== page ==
My Early Harpenden Childhood

Growing Up in Southdown

Grandma with me outside 'Belle Vue' East Common
John Olley
Myself on East Common
My grandparents & me at our cottage in Oggelsby's Yard
John Olley
A is Oggelsby's forge, B is the Dutch Barn and C our cottage.
John Olley, from 1924 map of Harpenden, LHS collection
Myself at 13, Longfield Road.
John Olley

I was born in 1931 at a house known as ‘Belle Vue’ – now number 15 – East Common, Harpenden. My grandparents lived there at the time whilst my parents lived in Cowper Road. As there was not a bed available at the Nursing Centre at 40, Luton Road, my birth was to be a home delivery with my mother being tended by Nurse Irving, the local midwife. As I was the first born my mother decided to go home to her parents for the birth.

My birth was followed fourteen months later by the birth of my sister, Jean and fourteen months after her birth my brother Eric arrived. My father, before his marriage, had been in the regular army from a very young age, serving nine years in India. As a result he had no skills for life in civvy street. Unemployment was rife at the time and my father often found himself out of work. Times were hard for the family with three young children to bring up and my grandmother offered to look after me for, as she put it, ‘a few months’.

I went to live with my grandparents at just over three years old and never went back to my parents until I was eleven. My grandmother always found excuses to keep me ‘just a little bit longer’.

From 15 East Common my grandparents moved to a cottage at the rear of Oggelsby’s Yard on Walkers Road. The cottage was to the rear of the houses in St. John’s Road.

Oggelsby’s – blacksmiths and farriers

The yard was a real adventure playground for a young boy but would be a nightmare for today’s health and safety brigade. A large building at the front of the yard housed the workshops of Oggelsby’s, blacksmiths and farriers. Local farms would bring their Shire horses to the forge to be re-shod. I used to spend hours in the forge watching the farriers at work, often walking under the bellies of the horses until Mr Oggelsby would lift me by the scruff of my neck and sit me on the horse’s back. When you are only four and you are sitting on the back of a 15 hand Shire you hang on to the mane for dear life because it’s a long way to the floor.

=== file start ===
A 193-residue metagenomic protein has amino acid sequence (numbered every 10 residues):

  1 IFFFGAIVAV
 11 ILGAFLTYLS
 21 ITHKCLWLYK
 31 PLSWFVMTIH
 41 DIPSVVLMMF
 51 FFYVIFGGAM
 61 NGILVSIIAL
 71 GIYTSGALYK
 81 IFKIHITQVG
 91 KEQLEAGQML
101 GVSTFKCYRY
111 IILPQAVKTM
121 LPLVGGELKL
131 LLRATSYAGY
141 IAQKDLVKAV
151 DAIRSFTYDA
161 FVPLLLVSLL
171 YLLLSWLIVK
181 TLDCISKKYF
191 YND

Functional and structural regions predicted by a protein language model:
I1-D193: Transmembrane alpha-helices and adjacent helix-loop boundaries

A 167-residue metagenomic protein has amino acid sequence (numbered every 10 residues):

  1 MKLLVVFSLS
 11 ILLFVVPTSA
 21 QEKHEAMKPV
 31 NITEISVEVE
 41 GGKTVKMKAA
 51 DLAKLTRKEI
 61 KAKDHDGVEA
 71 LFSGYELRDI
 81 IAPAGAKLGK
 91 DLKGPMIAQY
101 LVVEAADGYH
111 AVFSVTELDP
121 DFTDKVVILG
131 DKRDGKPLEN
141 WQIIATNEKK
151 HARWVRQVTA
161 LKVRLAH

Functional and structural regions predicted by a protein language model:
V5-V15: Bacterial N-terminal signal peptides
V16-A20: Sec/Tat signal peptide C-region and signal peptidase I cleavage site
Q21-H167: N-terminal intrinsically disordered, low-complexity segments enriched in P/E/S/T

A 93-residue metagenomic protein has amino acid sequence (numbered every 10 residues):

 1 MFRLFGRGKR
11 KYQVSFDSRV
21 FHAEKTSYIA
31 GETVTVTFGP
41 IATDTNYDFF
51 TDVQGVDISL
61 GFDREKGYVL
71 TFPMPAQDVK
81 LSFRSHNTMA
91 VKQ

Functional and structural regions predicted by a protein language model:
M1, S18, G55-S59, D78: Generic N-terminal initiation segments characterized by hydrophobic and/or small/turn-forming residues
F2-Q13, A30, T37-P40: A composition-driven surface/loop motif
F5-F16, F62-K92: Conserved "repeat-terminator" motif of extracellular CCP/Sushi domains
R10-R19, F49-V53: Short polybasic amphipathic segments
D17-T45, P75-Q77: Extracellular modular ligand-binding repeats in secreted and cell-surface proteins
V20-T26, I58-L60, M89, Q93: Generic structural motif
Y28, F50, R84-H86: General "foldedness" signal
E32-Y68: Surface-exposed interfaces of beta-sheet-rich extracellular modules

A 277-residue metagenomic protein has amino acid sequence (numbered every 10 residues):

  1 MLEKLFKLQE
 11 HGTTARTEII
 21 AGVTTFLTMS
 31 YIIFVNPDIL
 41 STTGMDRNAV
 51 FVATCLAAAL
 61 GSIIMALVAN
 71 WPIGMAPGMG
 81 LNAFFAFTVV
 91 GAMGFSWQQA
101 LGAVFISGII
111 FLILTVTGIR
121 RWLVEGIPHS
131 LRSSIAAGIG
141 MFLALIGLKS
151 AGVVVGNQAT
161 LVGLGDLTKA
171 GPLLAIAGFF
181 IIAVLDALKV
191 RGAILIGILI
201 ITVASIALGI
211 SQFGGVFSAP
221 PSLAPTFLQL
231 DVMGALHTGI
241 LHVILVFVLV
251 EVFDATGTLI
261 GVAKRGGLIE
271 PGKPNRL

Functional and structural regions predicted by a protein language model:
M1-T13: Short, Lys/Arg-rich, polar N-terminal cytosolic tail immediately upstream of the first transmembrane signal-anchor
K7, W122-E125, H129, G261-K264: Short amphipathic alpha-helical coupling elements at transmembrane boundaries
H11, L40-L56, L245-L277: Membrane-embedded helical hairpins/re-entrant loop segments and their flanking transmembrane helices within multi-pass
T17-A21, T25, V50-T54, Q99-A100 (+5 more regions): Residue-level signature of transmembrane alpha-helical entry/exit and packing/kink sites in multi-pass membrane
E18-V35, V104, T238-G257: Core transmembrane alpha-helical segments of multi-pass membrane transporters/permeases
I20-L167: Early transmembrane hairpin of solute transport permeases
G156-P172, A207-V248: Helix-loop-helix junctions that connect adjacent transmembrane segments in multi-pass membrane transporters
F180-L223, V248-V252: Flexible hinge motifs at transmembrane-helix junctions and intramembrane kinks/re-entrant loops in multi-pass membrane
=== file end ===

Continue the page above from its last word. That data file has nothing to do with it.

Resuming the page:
Behind the forge was a wheelwright’s shop where Mr Cross would produce wheels for all sorts of vehicles from pony drawn traps to huge farm carts. It fascinated me to watch him produce round wheels from all those pieces of straight timber. When the iron rim was heated, dropped over the wheel and then doused with water to shrink it onto the wheel, Mr Cross would often disappear in a cloud of steam.

Behind the wheelwright’s shop and directly opposite our back door was a small workshop where Jimmy James would make up bundles of kindling, binding each bundle with strands of wire on a small machine. Jimmy James was a veteran of the First World War in which he lost an eye and a leg. He had one of the old ‘peg legs’ which was all that was available in those days.

At the back of our cottage stood a large wooden barn. My grandfather used to play the euphonium in a brass band and it was in this barn that grandma made him practice as she could not stand the noise in the house.

Near misses

I had just two incidents whilst living at the cottage. The first was in the small field at the back of the cottage where I would often go to play. Sometimes there would be cows in the field but I took no notice of them and they in turn ignored me. However, one morning I went in the field to find only one cow. Closer inspection revealed that this was not a cow but a very large bull. I made record time climbing the five-barred gate.

The second incident caused me a great deal of pain. My bedroom was at the rear of the cottage overlooking the single storey washhouse where grandma did the weekly wash in a huge wood-fired copper. One morning when clearing up my toys before coming down for breakfast, I tripped on a blanket and went head first towards the window. Putting my hands out to save myself, one hand went through the glass almost severing the top of one finger and removing a large slice from another. My scream alerted my grandmother and also alerted Mr Cross. Grandma took me downstairs to wrap my hand in a towel. Mr Cross meanwhile went back to his workshop and came back with a bottle of iodine from which he poured a generous measure over my fingers. My screams then were even louder! I still bear the scars of that accident today.

When we left the cottage my grandparents and I moved to 13 Longfield Road. My grandmother became ill and I finally returned to my family to live. By this time I was eleven years old, my sister Jean had been scalded to death at two and a half and I had two more sisters. My grandmother later died and my grandfather married again many years later. He and my step-grandmother lived the rest of their days in Longfield Road.

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